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Is Self-Care Selfish?

Self | Attie Murphy | 6 mins

"Self-care" has been a buzzword in recent years, and it carries a lot of different connotations for such a simple phrase. It can mean anything from getting 8 hours of sleep to spending your savings on iced lattes. With the trendiness of self-care comes the idea that it's an indulgent practice. However, authentic self-care is about caring for ourselves in transformative and rejuvenating ways. That type of care is not only vital but is also for the good of those around us. God tells us to act selflessly, and He makes clear the importance of self-care. The Bible says to "love your neighbor as yourself," not "love your neighbor, not yourself." Still, self-care can become an obsession that keeps us from taking meaningful action. Let's look at what self-care means in the context of following Jesus. 

Love without idolizing 

God made us wonderful humans in His image. We should cherish His design by loving ourselves. We can mistake that for narcissism, but there is a big difference between appreciation and worship. We should appreciate our value while worshiping our Creator. God wants us to enjoy knowing ourselves because that brings us closer to Him. It is perfectly okay to like our own personalities. God reflects His creativity through us! 

It's inward care, not outward

The problem with modern self-care care trends is that they focus on outward image rather than inner rest. There's nothing wrong with sharing inspiration, and many healthy forms of self-care work outwardly, but it's counterproductive when the approval of others is the goal of our routines. If you spend 15 minutes trying to get the perfect picture of your "serene morning coffee," is that actually relaxing? Care is about putting real attention on our well-being, especially in the mundane and unseen moments. 

How to choose your habits

Effective self-care varies because we each have unique wiring, struggles, and emotions. However, there are foundational habits that ground every person. You can look at this list and identify the areas that need more of your focus.

Peace for your soul: No type of self-care will provide genuine contentment without spiritual rest. If you face stress, burnout, or confusion, start by prioritizing Jesus. Set time with Him every day, away from distractions. It's so easy to think you can talk to God any time, but you'll see the difference when you bring His input into everything you do. When you invite God to the center of all your issues, or even when you don't want to think at all, you open yourself to care that you can't give yourself. Along with that, you’ll have more security and wisdom when you spend quality time with other followers of Jesus. Make a point of setting time with people just for heart to heart talk, without any other agendas.

Your body is your temple: Maybe you've ignored your Grandma saying those words when you didn't want to eat your vegetables, but it is a profound truth. While on this Earth, your physical health affects what you do and how you feel. Caring for your body is more than going to the doctor when you're sick; it's a proactive relationship. Eating the right nutrients, getting sunshine and exercise, and tuning into your health are essential forms of self-care. It's often not exciting, but it will transform your energy to embrace life and help others.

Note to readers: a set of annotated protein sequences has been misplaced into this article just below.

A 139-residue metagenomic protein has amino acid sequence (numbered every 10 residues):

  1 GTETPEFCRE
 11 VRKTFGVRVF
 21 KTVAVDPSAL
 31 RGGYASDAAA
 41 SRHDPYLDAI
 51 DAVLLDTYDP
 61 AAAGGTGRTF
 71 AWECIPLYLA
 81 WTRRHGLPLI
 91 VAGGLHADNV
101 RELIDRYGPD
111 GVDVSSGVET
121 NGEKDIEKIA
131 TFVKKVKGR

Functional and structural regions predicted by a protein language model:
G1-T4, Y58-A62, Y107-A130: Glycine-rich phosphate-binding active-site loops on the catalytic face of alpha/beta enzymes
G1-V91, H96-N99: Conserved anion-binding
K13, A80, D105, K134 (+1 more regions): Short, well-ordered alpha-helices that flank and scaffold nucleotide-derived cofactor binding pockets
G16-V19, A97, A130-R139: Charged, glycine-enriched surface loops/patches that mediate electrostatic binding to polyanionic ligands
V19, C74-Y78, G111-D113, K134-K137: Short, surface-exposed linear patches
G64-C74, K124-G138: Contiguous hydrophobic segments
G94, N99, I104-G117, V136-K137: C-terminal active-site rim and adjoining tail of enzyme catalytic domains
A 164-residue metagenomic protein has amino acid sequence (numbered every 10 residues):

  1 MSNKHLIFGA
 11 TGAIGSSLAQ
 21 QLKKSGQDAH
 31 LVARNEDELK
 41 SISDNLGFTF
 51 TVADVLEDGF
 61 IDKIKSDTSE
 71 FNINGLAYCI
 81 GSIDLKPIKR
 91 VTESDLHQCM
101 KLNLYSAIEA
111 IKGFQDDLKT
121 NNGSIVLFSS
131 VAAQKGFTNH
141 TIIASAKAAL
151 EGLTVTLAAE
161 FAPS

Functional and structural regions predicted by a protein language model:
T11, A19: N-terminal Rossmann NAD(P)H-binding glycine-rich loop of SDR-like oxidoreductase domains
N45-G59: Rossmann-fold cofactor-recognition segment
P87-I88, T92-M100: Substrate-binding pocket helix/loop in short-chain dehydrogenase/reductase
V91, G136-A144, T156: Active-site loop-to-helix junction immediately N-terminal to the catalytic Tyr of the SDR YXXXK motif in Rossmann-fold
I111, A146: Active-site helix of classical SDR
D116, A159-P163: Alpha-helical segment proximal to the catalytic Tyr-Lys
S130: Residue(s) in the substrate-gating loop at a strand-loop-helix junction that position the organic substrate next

Your mind matters: Mental health is a complex issue impacted by our spiritual, physical, and emotional self-care. Identifying and addressing the state of your mind requires grit and trust. Why? Because you'll thrive when you look your struggles in the eye and accept support to lift your weight as you step forward. Whether you have clinical mental health concerns or circumstantial unhealthy patterns, you aren't stuck. Positive change will come through consistency and will have ups and downs. The key is to pick your helpful habits back up after you fail. Make the little things essential. That could mean checking in with a mentor or therapist, attending Celebrate Recovery, reading verses and books that retrain your brain, making new friends, or giving up a "harmless" habit that's hurting you. Sometimes, it might mean treating yourself to that fancy coffee shop when your confidence is down.

At the end of the day, our relationship with Jesus will point to how we care for ourselves. With faith in our worth through His purpose, we see our calling to intentionality. God leads us to love Him and love people, and with that comes a path for self-care without self-centeredness. When we follow that path, our trials won't instantly dissolve, but we will start to feel better, do better, and understand the value of who we are. 

Written By

Attie Murphy

An avid writer since the age of 5, who loves to explore new ideas and places. Inspired by Jesus, books, and travel.

Published on May 22, 2023